Independence Day in Israel, April 16 this year, means the usual parties, fireworks, traffic jams and community festivals, but more than anything else … the heralding of “barbecue season!” If you think you know what a barbecue is, think again!
Here in Israel, it’s not the beloved BBQ I knew from back home in New York – the way my Aunt Gert and Uncle Sid had them in Bayside with all their friends. Everyone would contribute salads and side dishes and the grilling involved hot dogs and hamburgers. Man is it different here! The Israeli BBQ, mangal, is a sociological phenomenon. If books have not been written on this very unique Middle Eastern style of picnic, they should be!
Let’s see – my vision of the perfect picnic involves linen (on the women and in the napkins), checkered tablecloths, and wicker baskets overflowing with bottles of Chianti, loaves of bread and delicious meats and cheeses. Throw in some fresh vegetables, sun-dried tomatoes, spicy olives, maybe some brownies or a fruit tart, and voila – the perfect picnic. But here in Israel? Oy gevalt!
I’ll start with location. You’d think that a lovely, secluded spot, under a pretty tree preferably, with comfortable benches and picnic tables would be ideal, right? Noooooooo! Forget that – Israelis are whipping out their hibachis on the main roads! Well, service roads, anyway, and parking lots and on the beach practically on top of others who just want to enjoy a quiet afternoon.
Dress code? Hairy-chested men, no shirts or perhaps sleeveless T-shirts, with big gold necklaces and big gold ID bracelets and cigarettes shelved over their ears. There they are waving their hands, papers or whatever over the charcoal briquettes trying to get these fires going. It’s a rite of passage here. Encouraging the fire of portable grills even has a name – lenafnef – to fan the flames. You can expect to find these al ha-esh (on the fire) types everywhere, and you’ll no doubt hear them before you see them. They have booming voices. And they arrive at their designed picnic spots with tons of gear. You’ll see the women with their myriad containers loaded with food. The raw meat on skewers, the salads, the chips and dips, the drinks and bamba to pacify the toddlers. What a production! One guy gets the flame going, another comes over to check on him and offer his opinion (un- asked for, of course). Then the topic changes from fan flaming to politics, and now they’re really stoking the fires. Then the drinks are passed around, then the food, and, well, before you know it, it’s a major happening of epic proportions. And this is all by the side of the road, don’t forget. You just gotta love it.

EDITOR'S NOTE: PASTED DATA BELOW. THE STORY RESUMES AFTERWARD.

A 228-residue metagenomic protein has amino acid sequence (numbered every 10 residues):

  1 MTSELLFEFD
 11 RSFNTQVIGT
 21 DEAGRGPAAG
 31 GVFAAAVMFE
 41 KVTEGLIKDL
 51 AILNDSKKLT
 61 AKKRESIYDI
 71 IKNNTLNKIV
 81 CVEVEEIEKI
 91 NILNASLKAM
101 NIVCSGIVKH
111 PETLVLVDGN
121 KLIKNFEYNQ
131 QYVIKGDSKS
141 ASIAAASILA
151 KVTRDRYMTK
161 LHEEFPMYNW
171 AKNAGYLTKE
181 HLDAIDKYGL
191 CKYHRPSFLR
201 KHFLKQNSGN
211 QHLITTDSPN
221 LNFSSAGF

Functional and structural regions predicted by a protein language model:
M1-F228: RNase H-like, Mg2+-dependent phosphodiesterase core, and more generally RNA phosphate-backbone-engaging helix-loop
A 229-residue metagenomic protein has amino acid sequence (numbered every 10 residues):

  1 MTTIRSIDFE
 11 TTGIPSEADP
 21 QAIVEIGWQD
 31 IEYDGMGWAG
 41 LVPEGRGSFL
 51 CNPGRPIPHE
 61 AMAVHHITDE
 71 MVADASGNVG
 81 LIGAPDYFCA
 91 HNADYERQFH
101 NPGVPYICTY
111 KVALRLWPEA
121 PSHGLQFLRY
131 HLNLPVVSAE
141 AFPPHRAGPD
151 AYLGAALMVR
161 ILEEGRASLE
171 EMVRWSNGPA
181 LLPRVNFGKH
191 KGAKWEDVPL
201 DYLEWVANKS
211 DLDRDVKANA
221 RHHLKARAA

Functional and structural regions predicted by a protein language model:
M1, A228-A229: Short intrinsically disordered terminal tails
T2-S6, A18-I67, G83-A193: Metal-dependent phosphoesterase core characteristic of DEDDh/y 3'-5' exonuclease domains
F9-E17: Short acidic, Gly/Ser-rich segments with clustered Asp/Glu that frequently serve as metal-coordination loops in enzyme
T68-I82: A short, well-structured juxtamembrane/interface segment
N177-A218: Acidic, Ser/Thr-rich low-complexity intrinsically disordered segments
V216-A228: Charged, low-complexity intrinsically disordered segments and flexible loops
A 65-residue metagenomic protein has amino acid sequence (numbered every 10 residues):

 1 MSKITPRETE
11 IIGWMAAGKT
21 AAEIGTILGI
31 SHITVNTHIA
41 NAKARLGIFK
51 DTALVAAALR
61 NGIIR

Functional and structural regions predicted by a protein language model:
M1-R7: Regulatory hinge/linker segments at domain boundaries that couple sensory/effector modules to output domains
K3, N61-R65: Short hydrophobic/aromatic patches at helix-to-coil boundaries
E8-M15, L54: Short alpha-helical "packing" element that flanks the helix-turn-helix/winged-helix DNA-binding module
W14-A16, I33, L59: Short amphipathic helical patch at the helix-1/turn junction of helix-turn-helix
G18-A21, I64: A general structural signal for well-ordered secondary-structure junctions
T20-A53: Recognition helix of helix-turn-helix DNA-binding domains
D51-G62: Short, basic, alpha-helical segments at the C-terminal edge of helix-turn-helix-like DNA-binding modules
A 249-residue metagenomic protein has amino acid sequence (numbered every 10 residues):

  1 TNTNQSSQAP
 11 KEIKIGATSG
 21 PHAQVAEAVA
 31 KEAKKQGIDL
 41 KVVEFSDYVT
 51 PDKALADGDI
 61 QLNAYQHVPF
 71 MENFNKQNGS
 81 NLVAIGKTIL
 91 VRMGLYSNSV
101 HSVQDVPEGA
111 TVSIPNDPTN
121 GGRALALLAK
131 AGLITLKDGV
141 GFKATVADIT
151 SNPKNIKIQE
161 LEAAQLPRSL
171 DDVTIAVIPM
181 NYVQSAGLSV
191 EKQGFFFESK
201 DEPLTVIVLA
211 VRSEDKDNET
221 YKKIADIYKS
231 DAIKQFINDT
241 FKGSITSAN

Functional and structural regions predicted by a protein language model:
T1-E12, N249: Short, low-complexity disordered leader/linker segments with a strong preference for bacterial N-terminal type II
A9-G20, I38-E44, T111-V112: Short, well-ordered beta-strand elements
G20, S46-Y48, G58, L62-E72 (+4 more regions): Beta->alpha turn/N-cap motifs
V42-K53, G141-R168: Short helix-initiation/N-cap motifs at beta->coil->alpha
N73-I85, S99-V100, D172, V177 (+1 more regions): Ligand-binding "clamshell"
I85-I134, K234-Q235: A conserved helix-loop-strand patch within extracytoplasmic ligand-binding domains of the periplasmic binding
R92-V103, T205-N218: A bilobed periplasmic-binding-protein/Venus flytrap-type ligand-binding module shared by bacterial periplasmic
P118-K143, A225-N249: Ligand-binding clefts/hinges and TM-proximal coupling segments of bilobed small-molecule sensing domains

There is definitely something appealing about an outdoor barbecue. It involves communing with nature, hanging with family and friends, enjoying good food (which always tastes better outside). You never see anyone making a barbecue begrudgingly. No one says, “Come over for a barbecue and we’ll have a serious discussion about the difficult economic situation we’re in.” No sir, barbecue means party time! And it doesn’t necessarily have to involve the burning of food. In my book a barbecue can be just a nice, simple picnic – sandwiches are fine as far as I’m concerned – as long as they’re eaten outdoors and in good company.
You know what? I kind of love it, the whole BBQ frenzy here. I got over my shock as soon as I realized that I was the newcomer here, and when in Rome … OK, so I may not be ready to roll up my shirtsleeves and start playing with hibachis on the beach. I’ll always search out a nice quiet, pretty spot (of which there are plenty in Israel) rather than some concrete, treeless area. But if it involves good friends and yummy food – count me in!
Happy 65th Israel Independence Day to one and all!
Anne Kleinberg, author of Menopause in Manhattan and several cookbooks, left a cushy life in Manhattan to begin a new one in Israel. Now she’s opened a boutique bed and breakfast in her home on the golf course in Caesarea. For details, visit annekleinberg.com and casacaesarea.com.